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GameFly Holdings, LLC.[1]
Company typePrivate
FoundedApril 15, 2002; 22 years ago (2002-04-15)
FoundersSean Spector (Co-Founder)
Jung Suh (Co-Founder)
HeadquartersLos Angeles, California, U.S.
Key people

GameFly is a privately held American online video game rental subscription service that specializes in providing games for Nintendo, Sony and Microsoft systems starting from the sixth generation onwards.

The business model of GameFly is similar to the DVD-by-mail subscription service Netflix and Blockbuster online. In 2009 GameFly sued the U.S. Postal Service alleging the favoring of Netflix and Blockbuster by sorting their DVDs at no charge.[2] GameFly sends games to subscribers for a monthly fee. Over 8,000 titles are available.

In May 2018, Electronic Arts announced that they acquired cloud gaming technology assets and personnel from GameFly (including its Israeli outpost).[3] GameFly is currently owned by the same ownership group as Alliance Entertainment and is operated as a stand-alone company.


In May 2002, Sean Spector and Jung Suh partnered with founding CEO Toby Lenk to start GameFly. GameFly later received venture capital funding from Sequoia Capital.[4] In February 2009, GameFly acquired the gaming news and community site Shacknews, along with its download and streaming video sites.[5] It was reported in February 2011 that GameFly had acquired MobyGames.[6] Despite filing plans in February 2010 for an initial public offering, GameFly remains a privately owned company as of 2017.[7] GameFly shut down the streaming service on August 31, 2018.

Purchase of Direct2Drive[edit]

In 2011, Gamefly announced that they had acquired Direct2Drive, an online distribution service previously owned by IGN. Direct2Drive later merged with GameFly; subscribers that had both D2D and GameFly accounts were migrated to a single account.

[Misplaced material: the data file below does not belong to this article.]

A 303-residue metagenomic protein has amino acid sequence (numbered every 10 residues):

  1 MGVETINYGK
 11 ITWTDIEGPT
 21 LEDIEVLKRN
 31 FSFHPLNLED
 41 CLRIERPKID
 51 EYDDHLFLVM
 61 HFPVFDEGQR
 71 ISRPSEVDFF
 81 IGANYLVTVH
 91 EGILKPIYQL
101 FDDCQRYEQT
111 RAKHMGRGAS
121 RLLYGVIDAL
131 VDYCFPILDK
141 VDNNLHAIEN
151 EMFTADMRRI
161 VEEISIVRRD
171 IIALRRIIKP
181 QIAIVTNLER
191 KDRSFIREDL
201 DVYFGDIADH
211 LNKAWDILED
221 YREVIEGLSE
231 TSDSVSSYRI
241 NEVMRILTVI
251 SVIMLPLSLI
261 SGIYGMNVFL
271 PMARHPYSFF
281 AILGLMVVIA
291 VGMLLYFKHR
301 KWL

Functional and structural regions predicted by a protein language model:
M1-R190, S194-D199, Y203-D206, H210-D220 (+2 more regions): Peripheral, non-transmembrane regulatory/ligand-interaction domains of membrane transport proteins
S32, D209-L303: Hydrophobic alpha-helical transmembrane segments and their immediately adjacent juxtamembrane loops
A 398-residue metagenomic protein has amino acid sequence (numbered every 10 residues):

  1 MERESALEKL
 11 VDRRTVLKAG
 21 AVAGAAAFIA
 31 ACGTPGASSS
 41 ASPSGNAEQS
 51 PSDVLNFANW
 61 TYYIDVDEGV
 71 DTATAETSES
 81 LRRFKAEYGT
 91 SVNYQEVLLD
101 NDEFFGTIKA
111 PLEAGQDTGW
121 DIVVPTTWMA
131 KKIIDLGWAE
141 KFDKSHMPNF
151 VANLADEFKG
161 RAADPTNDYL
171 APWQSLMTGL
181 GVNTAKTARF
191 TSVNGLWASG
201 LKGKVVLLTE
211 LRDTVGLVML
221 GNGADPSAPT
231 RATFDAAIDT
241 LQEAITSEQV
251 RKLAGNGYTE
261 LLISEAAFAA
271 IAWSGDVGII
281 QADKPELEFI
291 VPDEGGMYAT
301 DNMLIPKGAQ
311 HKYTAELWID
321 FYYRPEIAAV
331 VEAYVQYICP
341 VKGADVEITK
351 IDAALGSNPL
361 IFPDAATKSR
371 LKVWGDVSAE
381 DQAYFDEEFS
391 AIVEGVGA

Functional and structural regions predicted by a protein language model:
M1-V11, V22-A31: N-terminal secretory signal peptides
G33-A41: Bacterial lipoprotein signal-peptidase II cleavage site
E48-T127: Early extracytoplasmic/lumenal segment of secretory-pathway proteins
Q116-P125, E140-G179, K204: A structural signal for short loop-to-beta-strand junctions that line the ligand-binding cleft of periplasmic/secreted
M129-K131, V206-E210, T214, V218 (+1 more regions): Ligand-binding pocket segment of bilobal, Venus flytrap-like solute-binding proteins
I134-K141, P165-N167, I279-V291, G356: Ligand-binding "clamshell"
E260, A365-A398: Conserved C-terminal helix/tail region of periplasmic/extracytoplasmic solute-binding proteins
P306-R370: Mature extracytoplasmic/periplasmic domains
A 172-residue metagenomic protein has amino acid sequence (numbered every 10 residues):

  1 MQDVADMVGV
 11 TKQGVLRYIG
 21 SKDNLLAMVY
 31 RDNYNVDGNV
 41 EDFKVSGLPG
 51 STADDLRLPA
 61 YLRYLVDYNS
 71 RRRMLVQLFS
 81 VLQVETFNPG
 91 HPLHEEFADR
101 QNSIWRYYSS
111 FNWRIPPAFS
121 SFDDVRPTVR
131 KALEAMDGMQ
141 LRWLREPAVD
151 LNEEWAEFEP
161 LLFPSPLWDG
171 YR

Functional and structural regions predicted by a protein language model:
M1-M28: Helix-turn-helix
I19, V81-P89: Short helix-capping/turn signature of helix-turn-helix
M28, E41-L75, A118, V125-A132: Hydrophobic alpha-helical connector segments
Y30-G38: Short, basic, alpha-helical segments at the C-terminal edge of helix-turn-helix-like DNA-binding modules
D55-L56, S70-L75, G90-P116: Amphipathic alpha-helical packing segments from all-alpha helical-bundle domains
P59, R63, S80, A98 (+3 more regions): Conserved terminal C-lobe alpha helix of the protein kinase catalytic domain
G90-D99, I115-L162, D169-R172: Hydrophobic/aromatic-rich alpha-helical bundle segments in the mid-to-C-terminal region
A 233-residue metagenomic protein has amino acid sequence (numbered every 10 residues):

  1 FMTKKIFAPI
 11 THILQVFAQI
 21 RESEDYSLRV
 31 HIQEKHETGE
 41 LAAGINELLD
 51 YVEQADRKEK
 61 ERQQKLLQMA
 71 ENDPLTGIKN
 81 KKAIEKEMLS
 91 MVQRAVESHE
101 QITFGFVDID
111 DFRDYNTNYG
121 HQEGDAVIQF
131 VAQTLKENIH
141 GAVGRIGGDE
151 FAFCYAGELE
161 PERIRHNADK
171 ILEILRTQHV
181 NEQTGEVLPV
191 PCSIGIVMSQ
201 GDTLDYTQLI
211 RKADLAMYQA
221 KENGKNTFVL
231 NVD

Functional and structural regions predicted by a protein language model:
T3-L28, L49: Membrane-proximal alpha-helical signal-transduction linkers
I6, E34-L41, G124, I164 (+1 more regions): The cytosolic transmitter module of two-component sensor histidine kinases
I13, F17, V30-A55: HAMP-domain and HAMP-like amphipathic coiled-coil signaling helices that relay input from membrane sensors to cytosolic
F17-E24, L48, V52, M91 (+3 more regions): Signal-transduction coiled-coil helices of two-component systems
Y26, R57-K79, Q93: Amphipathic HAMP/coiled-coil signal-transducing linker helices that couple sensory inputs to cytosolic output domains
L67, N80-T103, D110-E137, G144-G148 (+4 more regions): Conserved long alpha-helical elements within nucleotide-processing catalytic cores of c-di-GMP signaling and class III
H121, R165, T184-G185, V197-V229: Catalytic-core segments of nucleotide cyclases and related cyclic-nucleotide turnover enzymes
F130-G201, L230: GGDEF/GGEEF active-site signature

Shortly after the merger, GameFly introduced a new "GameFly Client", which combined the services previously offered by Direct2Drive and GameFly individually; the client came out of beta on November 8, 2012, and allowed direct download and installation of PC games, as well as the rental of games without visiting the GameFly website itself.

As of April 2014, GameFly has since sold Direct2Drive to AtGames.[8][9]


  1. ^ Name Change post sale to Alliance
  2. ^ "Postal Service must stop favoring Netflix DVDs over GameFly ones, says appeals court". Archived from the original on 2018-03-27. Retrieved 2018-03-26.
  3. ^ Musil, Steven. "EA acquires GameFly subsidiary's cloud technology assets". CNET. Archived from the original on 2020-06-04. Retrieved 2020-06-04.
  4. ^ "Gamefly - How it works". Archived from the original on 2015-11-17. Retrieved 2015-11-15.
  5. ^ Morris, Chris (February 4, 2009). "GameFly 'Shacks' Up". Forbes. Archived from the original on 2009-02-06. Retrieved 2009-02-04.
  6. ^ Kyle Orland (2011-02-07). "Report: MobyGames Acquired By GameFly Media". Gamasutra. Archived from the original on 2013-12-03. Retrieved 2013-11-14.
  7. ^ Matt Krantz (2013-04-10). "Ask Matt: Did GameFly ever go public?". USA Today. Archived from the original on 2013-06-02. Retrieved 2013-11-14.
  8. ^ Nutt, Christian. "Direct2Drive is back under new owner: GameFly Digital is no more". Archived from the original on 2017-04-06. Retrieved 2017-04-05.
  9. ^ "Direct2Drive rises from its grave to find its digital game store niche this weekend". Venture Beat. Retrieved 13 March 2024.

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